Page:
…It doesn’t help that writer-director Maggie Carey fails to give “The To Do List” an identity of its own. A lot of the humor is mean-spirited and repetitive, like the incessant and nasty bickering between Brandy and her older sister Amber (Rachel Bilson).
- By Rick Bentley — The Fresno Bee
In the case of “The To Do List,” Brandy, the nerdish character who wants to lose her virginity, is unlikable, annoying, grating and so unpleasant, there’s no reason to care whether she will or won’t.
…Director/writer Maggie Carey embraces neither the comedic nor emotional transformation of the character. The script wanders from comedy scenes, such as when Brandy bites a disgusting pool floater, to being so emotionally deep that one character tells Brandy, “I hope you get AIDS.”
Having Brandy be so naive is a great idea. But instead of focusing on the humor of sexual discovery, Carey turns the nerd into a sexual being so confident in herself she has no qualms walking through a public place without a top. The character should have been allowed to grow slowly instead of going from Snow White to Lolita in a few weeks.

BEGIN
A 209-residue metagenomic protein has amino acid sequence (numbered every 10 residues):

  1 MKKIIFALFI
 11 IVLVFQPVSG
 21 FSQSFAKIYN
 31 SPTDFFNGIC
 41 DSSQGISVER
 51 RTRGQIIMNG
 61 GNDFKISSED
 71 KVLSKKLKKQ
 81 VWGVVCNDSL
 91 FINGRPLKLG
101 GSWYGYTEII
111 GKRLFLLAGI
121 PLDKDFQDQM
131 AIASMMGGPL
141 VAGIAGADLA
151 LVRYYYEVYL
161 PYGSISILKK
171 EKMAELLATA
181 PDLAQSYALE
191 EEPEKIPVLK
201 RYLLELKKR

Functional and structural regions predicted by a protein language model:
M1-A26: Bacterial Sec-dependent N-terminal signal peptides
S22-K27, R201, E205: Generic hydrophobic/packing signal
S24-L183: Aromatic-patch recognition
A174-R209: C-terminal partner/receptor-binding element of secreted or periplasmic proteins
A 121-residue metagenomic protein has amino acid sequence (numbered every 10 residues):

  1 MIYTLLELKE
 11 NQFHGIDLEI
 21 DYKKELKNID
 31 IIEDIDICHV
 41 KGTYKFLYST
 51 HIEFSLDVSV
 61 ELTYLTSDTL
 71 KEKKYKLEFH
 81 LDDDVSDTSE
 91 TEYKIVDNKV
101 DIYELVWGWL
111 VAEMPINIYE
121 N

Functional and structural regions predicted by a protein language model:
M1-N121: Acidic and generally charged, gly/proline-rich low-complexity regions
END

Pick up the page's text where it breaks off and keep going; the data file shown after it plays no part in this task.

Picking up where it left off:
It might have helped if the movie had at least one teen playing a teen. Aubrey Plaza is 29, while the rest of her “teen” friends are played by: Johnny Simmons, 26; Alia Shawkat, 24; Christopher Mintz-Plasse, 24; Sarah Steele, 24; and Donald Glover, 29.
…Even if it had, Plaza’s acting is so uninspired and bland that it kills the mood. Put this movie on your “do not” list.
- t’s too bad that the film’s lead character is an idiotic good-girl-gone-wild with absolutely no redeemable qualities.